It is interesting that no one has taken the Egyptian position that the first term of the series can be 2/3 or 3/4. Considering that 732/733 is requires a large first term, I suspect that one David Eppstein's 40 + algorithmic methods, or one of Kevin Brown 'inverse methods' should create a series shorter or equal to the Horus-Eye 5-term series. YES, TO BE EGYPTIAN 5-TERM OR SHORTER SERIES is a request when converting any rational number to a finite series.
Modern number theory suggestions that only look at algorithms, and not the historical algebraic identity methodsm such as:
1. n/p - 1/A = (nA -p)/Ap
as the 300 BC Hibeh n/45 table generalized in the composite for,
2. n/pq = 1/A + (NA -pq)/Apq
and the older composite form,
n/pq = n/A x A/pq
where A = 5, 25 in the EMLR A = (p + 1), (p + q) in the RMP 2/nth table
and other methods in later Greek texts like the Akhmim Papyrus (and its interesting n/17 and n/19 table, for example) have interest Kevin Brown.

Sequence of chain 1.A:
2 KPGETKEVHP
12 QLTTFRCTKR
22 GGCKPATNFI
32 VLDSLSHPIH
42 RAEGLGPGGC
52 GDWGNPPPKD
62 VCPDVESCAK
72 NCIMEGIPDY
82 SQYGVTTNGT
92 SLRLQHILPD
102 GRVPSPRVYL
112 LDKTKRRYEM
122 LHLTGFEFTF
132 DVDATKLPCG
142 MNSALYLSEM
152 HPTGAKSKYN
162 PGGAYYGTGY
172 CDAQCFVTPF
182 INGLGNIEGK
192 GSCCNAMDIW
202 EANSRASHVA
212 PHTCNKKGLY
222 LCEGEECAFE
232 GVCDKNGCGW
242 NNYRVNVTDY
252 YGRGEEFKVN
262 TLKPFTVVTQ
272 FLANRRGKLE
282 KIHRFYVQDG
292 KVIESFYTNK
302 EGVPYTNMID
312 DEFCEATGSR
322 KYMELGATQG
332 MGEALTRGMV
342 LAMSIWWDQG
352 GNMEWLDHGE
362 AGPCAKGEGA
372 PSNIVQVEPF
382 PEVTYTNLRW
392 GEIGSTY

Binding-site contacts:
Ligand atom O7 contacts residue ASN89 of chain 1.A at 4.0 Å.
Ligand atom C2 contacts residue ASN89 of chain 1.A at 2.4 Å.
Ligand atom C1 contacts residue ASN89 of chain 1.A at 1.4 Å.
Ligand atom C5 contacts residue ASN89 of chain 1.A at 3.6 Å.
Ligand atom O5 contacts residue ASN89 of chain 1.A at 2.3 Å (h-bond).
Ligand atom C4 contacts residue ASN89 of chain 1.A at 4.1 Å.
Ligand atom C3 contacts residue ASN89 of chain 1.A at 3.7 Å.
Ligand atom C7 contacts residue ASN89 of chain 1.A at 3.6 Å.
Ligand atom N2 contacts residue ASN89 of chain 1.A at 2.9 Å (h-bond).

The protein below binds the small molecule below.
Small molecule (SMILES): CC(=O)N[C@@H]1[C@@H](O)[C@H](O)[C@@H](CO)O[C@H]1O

I wonder if others have taken the modern algorithmetic methods and considered testing their 'logic' by trying to create small last terms series, as Fibonacci and the modern view of the 1202 Liber Abaci has so often been stated?
As another idea, why not try the historical diophantine indeterminate equations actually used by Fibonacci himself, as Heing Lueneburg (U. of Kasierslatern) listed on historia matematica a few months ago? You will find that Leonard Pisani used two indeterminate equation methods to solve for n/p and n/pq, as revised from the much older algebraic identity methods that I cited above. For example, for the selection of highly compoiste A's in n/p series, that the RMP, chosen from the range p/n < A < p, Fibonacci extended his serch to 2p.
Clearly the introduction of base 10 decimals and its algorithmic view of number has blinded many from reading the ancient texts in the simplicity, as briefly outlined above.